The transaxillary incision is made in the armpit. The incision is made in the fold of the armpit and a channel is cut to the breast. The implant is inserted into the channel and worked into place. Like the peri-areolar and crease incisions, the armpit incision can be used for implant placement anywhere in the breast. If a complication occurs that requires revision or removal of the implant, the surgeon will likely have to make a peri-areolar or inframammary fold incision to revise the position of the implant. The transaxillary incision is rarely reused because it is difficult to work on an implant from what is really a remote site. Visibility inside the breast is extremely limited for the surgeon with a transaxillary incision without the use of a fiber optic endoscope, which can be cumbersome in a revisional setting. In the case of reconstructive procedures, the patient's prior mastectomy incision is often used.
Once the incision is created, the surgeon must cut a path through the tissue to the final destination of the implant. Once that path has been created, the tissue and/or muscle (depending on placement) must be separated to create a pocket for the implant. When deciding where to cut the pocket in the breast, the surgeon must predict what the breasts will look like when the implants are filled.
Presently, there are very few techniques to reliably maintain the position of implants placed as part of cosmetic or reconstructive surgical procedures. Implant malposition may be the result of several factors, including poor surgical technique, i.e. the implant pocket is too big or too low; implant weight; or lack of soft tissue support. In addition, in reconstructive patients cancer treatments, such as chemotherapy, weaken the soft tissue and surgery, in general, interrupts the natural anatomic plains of the soft tissue. These factors are more profound in patients who have lost massive amounts of weight. Such situations typically provide extremely poor soft tissue support and the inability of the usual support structures within the breast, such as the inframammary fold, to support the weight of the implant.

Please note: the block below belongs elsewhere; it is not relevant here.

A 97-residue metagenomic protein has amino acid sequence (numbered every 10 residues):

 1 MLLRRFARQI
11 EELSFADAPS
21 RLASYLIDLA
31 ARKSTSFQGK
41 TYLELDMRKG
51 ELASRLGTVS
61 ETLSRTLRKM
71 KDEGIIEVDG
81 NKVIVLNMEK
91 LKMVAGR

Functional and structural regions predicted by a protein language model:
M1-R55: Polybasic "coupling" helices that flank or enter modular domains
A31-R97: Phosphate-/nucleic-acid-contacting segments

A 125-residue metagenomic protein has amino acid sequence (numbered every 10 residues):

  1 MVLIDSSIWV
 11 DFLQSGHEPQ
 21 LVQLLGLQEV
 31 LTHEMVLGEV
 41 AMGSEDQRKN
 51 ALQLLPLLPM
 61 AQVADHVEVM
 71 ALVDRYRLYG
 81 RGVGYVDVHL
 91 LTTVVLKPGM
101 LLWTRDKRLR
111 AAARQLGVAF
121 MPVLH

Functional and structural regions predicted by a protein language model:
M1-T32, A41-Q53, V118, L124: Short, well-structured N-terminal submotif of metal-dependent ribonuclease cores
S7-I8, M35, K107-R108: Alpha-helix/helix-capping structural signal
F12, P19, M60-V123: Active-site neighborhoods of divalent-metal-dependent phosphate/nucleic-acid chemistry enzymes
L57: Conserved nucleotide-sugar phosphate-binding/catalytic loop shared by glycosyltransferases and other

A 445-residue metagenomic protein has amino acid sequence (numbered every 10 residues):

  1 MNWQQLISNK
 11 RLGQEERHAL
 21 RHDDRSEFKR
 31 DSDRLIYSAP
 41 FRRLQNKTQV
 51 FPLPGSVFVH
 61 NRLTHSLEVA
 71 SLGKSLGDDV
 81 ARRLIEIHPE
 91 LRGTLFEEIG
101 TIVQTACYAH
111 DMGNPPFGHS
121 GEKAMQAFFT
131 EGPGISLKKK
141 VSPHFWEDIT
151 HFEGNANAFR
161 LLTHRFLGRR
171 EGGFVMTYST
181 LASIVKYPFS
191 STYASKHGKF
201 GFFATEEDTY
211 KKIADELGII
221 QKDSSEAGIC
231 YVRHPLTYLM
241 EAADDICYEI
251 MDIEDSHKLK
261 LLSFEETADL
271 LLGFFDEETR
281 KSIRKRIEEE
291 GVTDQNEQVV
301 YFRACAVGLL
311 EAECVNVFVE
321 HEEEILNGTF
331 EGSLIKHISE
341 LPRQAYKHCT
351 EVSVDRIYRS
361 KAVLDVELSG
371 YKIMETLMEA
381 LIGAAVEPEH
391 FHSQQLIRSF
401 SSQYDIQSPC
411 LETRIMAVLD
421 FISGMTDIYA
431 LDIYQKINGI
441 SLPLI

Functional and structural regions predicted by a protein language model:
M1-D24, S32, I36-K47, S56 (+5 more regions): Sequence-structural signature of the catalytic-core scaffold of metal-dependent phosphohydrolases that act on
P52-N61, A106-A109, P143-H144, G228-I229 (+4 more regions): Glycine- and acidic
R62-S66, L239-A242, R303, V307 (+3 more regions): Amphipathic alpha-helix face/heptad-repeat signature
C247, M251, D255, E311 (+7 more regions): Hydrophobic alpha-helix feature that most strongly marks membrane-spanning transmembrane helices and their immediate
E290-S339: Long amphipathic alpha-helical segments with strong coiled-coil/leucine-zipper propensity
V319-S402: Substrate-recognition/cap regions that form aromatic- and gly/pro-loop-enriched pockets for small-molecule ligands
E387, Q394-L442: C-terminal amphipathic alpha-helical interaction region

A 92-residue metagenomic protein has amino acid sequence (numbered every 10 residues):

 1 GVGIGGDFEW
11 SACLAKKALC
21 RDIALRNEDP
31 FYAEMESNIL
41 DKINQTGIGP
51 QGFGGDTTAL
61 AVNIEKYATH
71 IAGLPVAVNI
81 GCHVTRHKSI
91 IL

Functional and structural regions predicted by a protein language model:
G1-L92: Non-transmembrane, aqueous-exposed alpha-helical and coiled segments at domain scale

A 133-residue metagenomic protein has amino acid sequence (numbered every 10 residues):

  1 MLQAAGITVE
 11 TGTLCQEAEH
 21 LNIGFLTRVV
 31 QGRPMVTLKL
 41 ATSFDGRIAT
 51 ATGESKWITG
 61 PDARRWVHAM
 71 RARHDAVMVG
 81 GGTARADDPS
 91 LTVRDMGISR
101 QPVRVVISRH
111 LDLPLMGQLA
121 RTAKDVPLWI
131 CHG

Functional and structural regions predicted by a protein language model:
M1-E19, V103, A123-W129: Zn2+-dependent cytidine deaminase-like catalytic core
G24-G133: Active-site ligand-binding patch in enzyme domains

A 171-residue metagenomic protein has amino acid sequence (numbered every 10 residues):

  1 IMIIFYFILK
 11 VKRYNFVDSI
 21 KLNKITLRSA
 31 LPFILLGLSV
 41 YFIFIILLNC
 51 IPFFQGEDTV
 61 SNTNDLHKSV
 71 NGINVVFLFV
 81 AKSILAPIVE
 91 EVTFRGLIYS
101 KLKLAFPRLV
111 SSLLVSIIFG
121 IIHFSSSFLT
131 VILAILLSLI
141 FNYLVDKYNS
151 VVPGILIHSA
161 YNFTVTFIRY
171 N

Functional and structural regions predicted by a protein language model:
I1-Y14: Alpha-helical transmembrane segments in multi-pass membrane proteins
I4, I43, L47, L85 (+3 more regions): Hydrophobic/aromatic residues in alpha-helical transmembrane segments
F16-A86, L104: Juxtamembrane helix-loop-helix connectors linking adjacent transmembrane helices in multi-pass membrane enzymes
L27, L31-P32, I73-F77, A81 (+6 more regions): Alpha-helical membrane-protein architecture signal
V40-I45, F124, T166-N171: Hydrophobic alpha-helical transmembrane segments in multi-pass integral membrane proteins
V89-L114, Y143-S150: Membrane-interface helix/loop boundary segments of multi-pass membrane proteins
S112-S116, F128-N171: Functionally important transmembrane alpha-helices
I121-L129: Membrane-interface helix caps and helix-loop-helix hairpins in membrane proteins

Patient studies have demonstrated an 8-12% incidence of implant malposition severe enough to incur removal of the implant within 5 years. Over time, implants can be displaced medially resulting in symmastia (as is seen in
Symmastia is commonly referred to as “bread loafing” and is commonly seen in patients who have subglandular implants. With this condition, the implant pockets actually meet in the middle of the chest, giving the appearance of one breast 2 (
Inferior displacement or “bottoming out” is described as a lengthening of the distance from the nipple to inframammary fold. This type of displacement results from a lowering of the inframammary fold during surgery or an inadequacy of soft tissue support required to maintain the implant weight.
The traditional method of correction for implant malposition has utilized the scar tissue “capsule” as the strength of the repair. In most descriptions, the capsule is allowed several months to “mature” at which point the patient is taken to surgery, a section of the scar capsule excised or imbricated on itself and the remaining capsule closed using non-resorbable sutures.
The problems with this method are numerous. First, the scar capsule is often attenuated making adequate “bites” of capsule impossible. Second, the capsule is itself distensible so the factors which initially acted on the pocket can result in rapid recurrence. Finally, and most obviously, in nearly all cases the implant is replaced once the repair is complete—once again putting strain on the repair especially in the case of bottoming out. Some authors have advocated the use of percutaneous bolsters 8 (seen in
The present invention comprises an implantable prosthesis for positioning a breast implant within a patient, where the prosthesis comprises a sheet of prosthetic material configured to form a receiving area for receiving the breast implant, and comprising at least a first tissue affixation region. The first tissue affixation region is adapted to attach the implantable prosthesis to soft tissue surrounding the breast implant or a boney structure within the patient, such as the periosteum of the chest cavity, with a first suture or by conventional or endoscopic tacking. Preferably, the sheet of prosthetic material is of a porous nature to facilitate tissue in growth and secure fixation of the implantable prosthesis to the patient. The outer surface of the prosthetic material is composed of polytetrafluoroethylene, silicone, or another suitable chemically inert material.